The high caliber of both the chicken and the doughnuts has secured Federal Donuts its long-held place on the Eater Philly 38. And while the combination of fried chicken and doughnuts might have seemed unusual in 2011, a quick look through Eater's Heatmaps these past few years reveals that Federal Donuts has kickstarted a trend that now spans the country from San Diego and Portland in the west to Phoenix to Chicago and all the way east to DC. But imitators beware, the Federal Donuts crew has an eye towards expanding beyond Philadelphia in the coming years.
Below, the elements of the fried chicken and doughnuts at Federal Donuts:
1. the chicken
It all begins with Coleman Natural chicken — a vegetable-fed chicken that the shop started using in March. (It's hard to overstate just how much chicken the commissary space goes through, so finding a vendor that can deliver consistent product in volume is a priority.) The prep process starts with a dry brine, a mix of salt and a secret aromatic spice blend from Sercarz. Fein explains that dry curing overnight allows the seasoning to "settle into the chicken," helping to avoid a common fried chicken pitfall that Solomonov describes as "overly seasoned crust with a bland interior." As the chicken cures overnight, the salt from the brine breaks the meat down a bit. It also pulls some moisture from the chicken, which actually ends up making the brine a bit wet.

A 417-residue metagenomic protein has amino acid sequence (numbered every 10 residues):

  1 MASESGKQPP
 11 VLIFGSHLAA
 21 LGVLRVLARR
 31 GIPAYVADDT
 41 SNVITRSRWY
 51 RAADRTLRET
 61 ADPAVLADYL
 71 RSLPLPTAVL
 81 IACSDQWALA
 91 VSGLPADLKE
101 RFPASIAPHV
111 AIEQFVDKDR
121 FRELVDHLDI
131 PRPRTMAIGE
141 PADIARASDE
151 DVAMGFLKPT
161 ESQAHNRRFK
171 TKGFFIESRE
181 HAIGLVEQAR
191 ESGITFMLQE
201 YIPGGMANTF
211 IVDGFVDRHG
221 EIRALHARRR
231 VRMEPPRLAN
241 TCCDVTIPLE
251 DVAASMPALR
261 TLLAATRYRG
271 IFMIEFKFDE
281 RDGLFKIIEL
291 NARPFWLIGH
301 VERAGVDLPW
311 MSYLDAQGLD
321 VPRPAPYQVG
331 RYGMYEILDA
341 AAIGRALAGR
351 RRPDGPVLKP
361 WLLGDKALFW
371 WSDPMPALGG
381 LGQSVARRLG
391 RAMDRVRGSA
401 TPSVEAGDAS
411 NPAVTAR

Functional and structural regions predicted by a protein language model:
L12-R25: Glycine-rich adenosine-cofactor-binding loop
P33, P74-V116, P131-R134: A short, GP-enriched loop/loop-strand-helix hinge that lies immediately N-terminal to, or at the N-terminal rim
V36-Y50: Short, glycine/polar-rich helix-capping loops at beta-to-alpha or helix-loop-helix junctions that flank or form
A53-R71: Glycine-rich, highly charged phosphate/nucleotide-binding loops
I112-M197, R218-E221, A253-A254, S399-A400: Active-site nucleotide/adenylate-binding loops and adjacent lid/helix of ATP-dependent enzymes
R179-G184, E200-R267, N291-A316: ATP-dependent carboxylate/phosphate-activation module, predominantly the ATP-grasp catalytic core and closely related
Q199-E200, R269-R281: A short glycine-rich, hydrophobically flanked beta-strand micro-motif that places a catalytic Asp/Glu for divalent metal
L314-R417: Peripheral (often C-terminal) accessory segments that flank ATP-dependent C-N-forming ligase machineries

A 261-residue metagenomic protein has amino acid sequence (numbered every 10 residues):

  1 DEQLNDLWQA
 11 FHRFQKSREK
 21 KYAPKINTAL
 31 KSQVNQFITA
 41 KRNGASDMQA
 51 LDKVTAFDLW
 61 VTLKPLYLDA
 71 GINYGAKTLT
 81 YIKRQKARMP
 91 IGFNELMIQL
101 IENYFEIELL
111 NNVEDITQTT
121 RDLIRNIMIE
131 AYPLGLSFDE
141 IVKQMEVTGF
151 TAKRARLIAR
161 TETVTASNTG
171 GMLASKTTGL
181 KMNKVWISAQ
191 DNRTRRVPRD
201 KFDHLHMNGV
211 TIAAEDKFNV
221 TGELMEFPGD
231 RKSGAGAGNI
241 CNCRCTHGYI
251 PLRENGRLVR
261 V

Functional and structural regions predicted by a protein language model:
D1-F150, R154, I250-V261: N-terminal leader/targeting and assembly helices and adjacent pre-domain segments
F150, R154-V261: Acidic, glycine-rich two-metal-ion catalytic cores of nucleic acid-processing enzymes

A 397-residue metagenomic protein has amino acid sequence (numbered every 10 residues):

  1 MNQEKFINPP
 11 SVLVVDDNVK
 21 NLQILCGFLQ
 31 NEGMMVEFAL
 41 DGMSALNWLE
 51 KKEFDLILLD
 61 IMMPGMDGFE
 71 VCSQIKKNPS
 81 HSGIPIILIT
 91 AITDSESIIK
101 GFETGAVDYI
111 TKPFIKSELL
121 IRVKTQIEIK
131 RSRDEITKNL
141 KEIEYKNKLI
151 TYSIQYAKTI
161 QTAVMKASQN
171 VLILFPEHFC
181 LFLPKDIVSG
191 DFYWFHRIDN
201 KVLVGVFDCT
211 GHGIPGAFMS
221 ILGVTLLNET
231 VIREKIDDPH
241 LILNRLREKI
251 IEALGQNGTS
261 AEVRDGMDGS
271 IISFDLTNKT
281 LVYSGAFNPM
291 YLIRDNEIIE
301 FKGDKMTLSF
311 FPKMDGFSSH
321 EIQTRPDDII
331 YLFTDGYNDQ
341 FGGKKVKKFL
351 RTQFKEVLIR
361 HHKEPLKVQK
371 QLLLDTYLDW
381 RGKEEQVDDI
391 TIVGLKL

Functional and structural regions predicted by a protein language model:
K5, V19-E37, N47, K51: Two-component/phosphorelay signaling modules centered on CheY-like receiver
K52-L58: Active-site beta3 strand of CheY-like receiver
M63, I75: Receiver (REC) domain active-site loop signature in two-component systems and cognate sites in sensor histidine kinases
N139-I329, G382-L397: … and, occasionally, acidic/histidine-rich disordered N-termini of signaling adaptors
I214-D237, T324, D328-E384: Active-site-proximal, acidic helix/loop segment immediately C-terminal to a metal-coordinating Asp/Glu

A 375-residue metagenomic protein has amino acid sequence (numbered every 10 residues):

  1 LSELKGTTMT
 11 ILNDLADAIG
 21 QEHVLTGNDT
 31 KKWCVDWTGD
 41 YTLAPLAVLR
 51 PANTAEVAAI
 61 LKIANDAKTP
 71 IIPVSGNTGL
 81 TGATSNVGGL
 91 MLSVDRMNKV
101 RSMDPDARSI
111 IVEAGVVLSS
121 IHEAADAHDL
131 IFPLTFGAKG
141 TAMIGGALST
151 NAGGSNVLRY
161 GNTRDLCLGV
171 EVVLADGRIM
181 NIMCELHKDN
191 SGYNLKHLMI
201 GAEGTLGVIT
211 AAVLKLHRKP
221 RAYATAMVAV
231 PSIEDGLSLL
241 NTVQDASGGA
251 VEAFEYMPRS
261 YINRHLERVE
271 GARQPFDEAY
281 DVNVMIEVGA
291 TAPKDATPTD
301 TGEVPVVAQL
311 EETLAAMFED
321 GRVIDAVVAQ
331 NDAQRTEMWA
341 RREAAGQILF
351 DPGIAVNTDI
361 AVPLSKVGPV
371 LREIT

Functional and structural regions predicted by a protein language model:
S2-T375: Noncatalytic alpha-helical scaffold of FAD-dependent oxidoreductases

When it comes to how, exactly, they batter the chicken to create that extremely crispy crust, Fein and Solomonov play it close to the vest. "It's all about ratios," Solomonov demures. Here's what they can share: After dry curing overnight, the chicken gets dipped in a basic batter made from all purpose flour, cornstarch, salt, and water. The batter needs to be smooth; any lumps will create "pockets" during the frying process that won't cook properly. The entire piece gets submerged and the batter clings to the skin, which is left on for this very reason.
2. the fry
Like the Korean fried chicken it was inspired by, Federal Donuts' chicken is fried twice. The first fry happens immediately after the chicken is battered. Fein lowers the chicken pieces into a deep fryer filled with canola oil. Canola oil is versatile and flavor-neutral, says Fein, and it's a safe choice for customers since there's no allergens like soy or peanuts. Fein will let excess batter drip off the pieces, then lightly places the chicken into the oil before letting the piece go. As they fry, Fein will make sure they don't stick together. This first fry blanches the chicken, each piece taking a different amount of time. (The frying station at the commissary is surrounded by timers.) All curing and blanching happens under Fein and his crew's watch at the commissary.
The second fry is done a la minute. It also happens in canola oil, but this oil is even hotter than the first time around. Timers once again play a critical role. The finished pieces turn a "deep golden brown" and Fein notes that the oil still bubbles on the skin as it comes out of the fryer. The second fry cooks the chicken through and creates the super-crispy skin Federal Donuts' chicken is known for.
3. the finish